Florists in Antigo, WI
Find local Antigo, Wisconsin florists below that deliver beautiful flowers to residences, business, funeral homes and hospitals in Antigo and surrounding areas. Choose from roses, lilies, tulips, orchids, carnations and more from the variety of flower arrangements in a vase, container or basket. Place your flower delivery order online of call.
Antigo Flower Shops
701 Century Ave
Antigo, WI 54409
Antigo WI News
Mar 11, 2016
Temple of Literature to host flower-inspired ao dai festival
Female beauty: A design from Antigone Flower ao dai collection by Do Trinh Hoi Nam. — VNS Photo Vu Thu Hien
HA NOI (VNS) — Veteran artists symbolising Vietnamese beauty will perform in a festival to be held at Van Mieu–Quoc Tu Giam (Temple of Literature) from March 1 to 4.
The festival aims to honour female beauty on International Women's Day this March 8. Nineteen designers from all over Vietnam will present their latest collection of ao dai (traditional women dress) inspired by flowers.
"Each flower has its own meaning. Designers chose a flower for their ao dai collection themselves to express their respect for women," designer Minh Hanh said.
"At this festival, people will see collections designed for all people, including mature women and men, children, and the disabled," Hanh said.
Ha Noi-based designer Do Trinh Hoai Nam has chosen the antigone flower for his 20-design collection. The Antigone Flower collection is made of silk, tussore and taffeta, with patterns of flowers and butterflies.
"All flowers are ve... (Viet Nam News)Feb 2, 2016
Review: Shedding Skins in Motus's Genre-Blurring 'MDLSX' at La MaMa
Earlier works such as “Alexis. A Greek Tragedy” (inspired by Sophocles’ “Antigone”) and “Nella Tempesta” (a riff on Shakespeare’s “The Tempest”) threw classical texts into the crucible of the politically combustible 21st century to see what new textures old standards might assume.
Devices as ancient as theater itself were combined with newfangled technology, and centuries-spanning language seemed to be run through a blender. Ms. Calderoni memorably appeared in both works. She was a fiery (and inflammatory) Antigone in “Alexis,” and in “Nella Tempesta,” she was perfectly cast as the shape-shifting sprite Ariel.
Her presence in “Tempesta” caused the friend who saw it with me to ask afterward, in wonder, “But what is she?” No doubt many other theatergoers posed the same query, at least to themselves, and “MDLSX” might be regarded as Motus’s and Ms. Calderoni’s response.
This performer serves as onstage D.J., camera operator and quick-change costumer as well as the star of a work that mixes autobiography, academic discourse, a jukebox of cool rock numbers and descriptions of life as a hermaphrodite from Jeffrey Eugenides’s celebrated novel “Middlesex” (2002). Home movies figure in the mise-en-scène, as does a recording of an interview with the gender theorist Paul B. Preciado.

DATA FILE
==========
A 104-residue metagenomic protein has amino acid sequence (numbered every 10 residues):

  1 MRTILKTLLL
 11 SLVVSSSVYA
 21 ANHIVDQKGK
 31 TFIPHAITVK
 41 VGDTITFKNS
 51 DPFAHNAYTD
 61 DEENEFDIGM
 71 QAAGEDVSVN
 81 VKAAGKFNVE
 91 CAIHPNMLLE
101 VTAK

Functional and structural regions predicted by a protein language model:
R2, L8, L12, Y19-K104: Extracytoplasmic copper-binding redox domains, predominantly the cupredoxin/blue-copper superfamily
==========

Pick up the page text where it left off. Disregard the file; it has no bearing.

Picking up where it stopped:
A circular screen hangs from the right rear of the stage, on which are projected images of flowers blooming via time-lapse photography, dissolving landscapes and, most important, Ms. Calderoni. We see her both as a clean-scrubbed, boyish adolescent (being asked by her unseen mother about what she wants out of life) and as the platinum-maned punk god she is today, as she trains a tiny camera on herself.
A monologue — spoken in Italian with English supertitles — finds Ms. Calderoni making lyrical statements about the inadequacy of the vocabulary we have to work with. “I’d like to have a word for ‘the happiness’ that attends disaster,” she says, or for “the hatred of mirrors that begins with middle age.” Or, she adds, “for a girl who’s always been taken for a boy.”
These statements become more than essayistic whenever Ms. Calderoni moves, often to music from the likes of the Smiths, Vampire Weekend, R.E.M. and the Yeah Yeah Yeahs. Her body is as slender as a grass snake’s, and she sheds clothes — leggings, T-shirts, underpants — as if she were molting. Even stark naked, with a camera taking medical in... (New York Times)Jan 8, 2016
Syrian family dreams of opening chocolate shop in Antigonish
There was a tearful reunion at the Halifax airport Thursday night as Antigonish's first Syrian family arrived after two days of travel.
The Hadhad family was greeted first by their son, Tareq, who arrived three weeks earlier.
"This is the first time for the whole family to travel by planes," he said of their long journey. "It must be great experience."
There were also more than a dozen people from the community at the airport who held signs and presented the family with flowers. The group Syria-Antigonish Families Embrace spent months fundraising. Their efforts were so successful, they're expecting three families to arrive this year.
"We've been building up the anticipation for this for several months," said SAFE co-founder Tanya Felix. She said the group has been studying Arabic to make sure they could speak to the newest members of their community.
"This is a really good day for Tareq and the Antigonish community."
As the Hadhad family arrived, the SAFE members sang a traditional Arabic song. It didn't take long for the tears to start to fall.